European imperial control of the Western Hemisphere began in the Caribbean and continued there for centuries. Today, some Caribbean islands remain the possessions of European countries or the United States. The longevity and intensity of colonial rule in the Caribbean, in turn, inspired a variety of forms of resistance and rebellion by local peoples. Illustrators for periodicals recorded major rebellions and the rise of independent nation-states in the region.
The Commission and Frederick Douglass
In 1871 a U.S. commission (which included an artist) conducted an extensive survey of the Dominican Republic, with an eye toward possible annexation. In 1865 artists documented the Jamaican Morant Bay rebellion, a major assault on British colonial rule in the Caribbean.
Cuba in 1878 and 1895
Illustrators and photographers also recorded the Cuban wars of independence from Spain during the nineteenth century and U.S. involvement in the battles of 1898.
Organized tourism in the Caribbean developed during the late nineteenth and early twentieth centuries. During this period, Europeans and North Americans began to perceive the region as a new leisure destination, in addition to a source of agricultural products. Through books, pamphlets and advertisements, the emerging tourism industry generated enticing images of the Caribbean as a place for adventure and relaxation. Postcards, in particular, became a major medium through which tourists collected visual experiences and shared them with others.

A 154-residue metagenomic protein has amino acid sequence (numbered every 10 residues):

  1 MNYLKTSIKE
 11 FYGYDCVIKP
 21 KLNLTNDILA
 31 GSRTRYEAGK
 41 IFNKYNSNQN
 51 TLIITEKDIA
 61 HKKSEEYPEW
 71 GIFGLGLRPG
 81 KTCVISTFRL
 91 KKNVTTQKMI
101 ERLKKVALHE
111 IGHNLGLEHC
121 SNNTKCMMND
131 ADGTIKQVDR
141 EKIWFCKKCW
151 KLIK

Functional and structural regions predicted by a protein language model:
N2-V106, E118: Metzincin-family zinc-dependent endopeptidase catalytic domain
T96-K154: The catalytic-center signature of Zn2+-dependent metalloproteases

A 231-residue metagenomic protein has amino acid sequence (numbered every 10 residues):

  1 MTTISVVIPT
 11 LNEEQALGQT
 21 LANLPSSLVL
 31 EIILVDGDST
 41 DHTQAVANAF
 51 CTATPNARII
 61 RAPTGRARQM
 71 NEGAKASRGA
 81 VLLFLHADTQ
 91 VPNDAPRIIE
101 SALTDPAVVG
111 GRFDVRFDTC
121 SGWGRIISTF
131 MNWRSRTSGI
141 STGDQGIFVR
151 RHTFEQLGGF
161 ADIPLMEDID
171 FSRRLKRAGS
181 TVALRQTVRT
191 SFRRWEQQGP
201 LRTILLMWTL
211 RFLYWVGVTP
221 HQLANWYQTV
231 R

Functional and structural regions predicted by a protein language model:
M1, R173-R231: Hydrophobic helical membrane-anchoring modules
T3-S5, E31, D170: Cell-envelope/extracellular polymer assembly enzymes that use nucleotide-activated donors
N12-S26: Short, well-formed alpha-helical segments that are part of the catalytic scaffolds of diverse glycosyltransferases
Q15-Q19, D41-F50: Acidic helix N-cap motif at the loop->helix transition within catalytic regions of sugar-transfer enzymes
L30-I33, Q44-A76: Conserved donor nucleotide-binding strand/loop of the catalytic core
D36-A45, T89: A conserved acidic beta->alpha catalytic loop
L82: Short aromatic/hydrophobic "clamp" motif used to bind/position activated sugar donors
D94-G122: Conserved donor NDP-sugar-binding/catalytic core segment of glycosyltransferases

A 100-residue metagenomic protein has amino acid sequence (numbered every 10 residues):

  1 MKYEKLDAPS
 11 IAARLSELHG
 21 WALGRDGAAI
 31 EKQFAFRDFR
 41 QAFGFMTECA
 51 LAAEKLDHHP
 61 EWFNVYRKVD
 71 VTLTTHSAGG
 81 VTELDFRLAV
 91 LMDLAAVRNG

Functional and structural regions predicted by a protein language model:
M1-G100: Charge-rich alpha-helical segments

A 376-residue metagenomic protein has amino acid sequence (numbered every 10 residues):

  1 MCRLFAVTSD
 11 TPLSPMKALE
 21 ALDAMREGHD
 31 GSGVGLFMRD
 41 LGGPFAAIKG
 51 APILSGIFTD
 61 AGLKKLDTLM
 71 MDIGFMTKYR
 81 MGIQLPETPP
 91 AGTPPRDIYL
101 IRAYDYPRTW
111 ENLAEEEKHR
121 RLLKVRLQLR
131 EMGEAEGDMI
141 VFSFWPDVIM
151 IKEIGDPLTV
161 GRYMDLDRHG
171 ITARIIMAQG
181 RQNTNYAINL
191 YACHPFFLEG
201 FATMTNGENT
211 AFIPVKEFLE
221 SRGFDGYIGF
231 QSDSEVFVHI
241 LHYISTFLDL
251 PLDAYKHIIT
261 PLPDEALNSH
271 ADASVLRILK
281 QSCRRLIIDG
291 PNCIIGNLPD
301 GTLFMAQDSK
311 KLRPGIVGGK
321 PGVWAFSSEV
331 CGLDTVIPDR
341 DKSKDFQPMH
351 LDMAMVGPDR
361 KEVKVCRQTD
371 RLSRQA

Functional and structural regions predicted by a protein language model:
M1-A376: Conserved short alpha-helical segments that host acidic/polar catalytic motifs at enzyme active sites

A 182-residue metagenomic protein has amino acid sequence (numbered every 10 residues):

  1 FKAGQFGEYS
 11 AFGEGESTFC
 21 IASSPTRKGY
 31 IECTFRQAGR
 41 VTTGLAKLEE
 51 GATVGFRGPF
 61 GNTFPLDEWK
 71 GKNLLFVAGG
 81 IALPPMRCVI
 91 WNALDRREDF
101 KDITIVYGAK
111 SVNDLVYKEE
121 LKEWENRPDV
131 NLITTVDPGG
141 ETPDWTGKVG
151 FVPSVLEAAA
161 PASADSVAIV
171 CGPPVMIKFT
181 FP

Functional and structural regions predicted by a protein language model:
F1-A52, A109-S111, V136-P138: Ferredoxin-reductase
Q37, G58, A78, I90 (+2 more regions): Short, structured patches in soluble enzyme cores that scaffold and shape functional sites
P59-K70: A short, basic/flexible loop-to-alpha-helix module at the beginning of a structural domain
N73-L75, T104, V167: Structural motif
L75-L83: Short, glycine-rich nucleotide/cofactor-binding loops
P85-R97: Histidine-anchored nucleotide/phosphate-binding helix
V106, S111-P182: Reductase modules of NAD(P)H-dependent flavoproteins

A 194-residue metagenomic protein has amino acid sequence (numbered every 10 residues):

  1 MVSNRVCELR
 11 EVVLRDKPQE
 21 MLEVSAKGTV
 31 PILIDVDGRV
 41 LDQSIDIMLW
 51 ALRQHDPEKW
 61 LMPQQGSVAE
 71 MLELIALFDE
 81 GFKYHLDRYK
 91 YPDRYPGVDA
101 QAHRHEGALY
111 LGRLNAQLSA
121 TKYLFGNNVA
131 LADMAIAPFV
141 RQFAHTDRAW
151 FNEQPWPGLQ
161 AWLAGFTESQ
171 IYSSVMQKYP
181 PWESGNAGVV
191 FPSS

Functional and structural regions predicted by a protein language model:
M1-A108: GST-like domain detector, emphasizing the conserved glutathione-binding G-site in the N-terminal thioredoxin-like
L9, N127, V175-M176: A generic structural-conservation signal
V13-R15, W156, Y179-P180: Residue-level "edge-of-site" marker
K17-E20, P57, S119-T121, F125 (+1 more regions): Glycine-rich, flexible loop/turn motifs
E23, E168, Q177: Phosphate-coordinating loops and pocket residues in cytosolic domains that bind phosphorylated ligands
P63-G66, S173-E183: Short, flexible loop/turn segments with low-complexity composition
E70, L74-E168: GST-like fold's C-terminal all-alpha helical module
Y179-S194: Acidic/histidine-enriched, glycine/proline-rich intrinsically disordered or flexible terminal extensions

Mass tourism in the Caribbean developed after World War II and, today, many North Americans and Europeans perceive the region primarily in terms of recreation. Tourism publicity materials draw on a long tradition of illustrations that emphasize lush landscapes, tranquil beaches and the picturesque customs of local peoples. Such stereotypical images, constantly recycled in the mass media, have a powerful impact on external visions of the Caribbean.
There are, however, alternatives to these images. Several generations of painters, sculptors, photographers and filmmakers, particularly those based in the Caribbean, offer visions that explore the region’s natural and social complexity from a wide range of perspectives.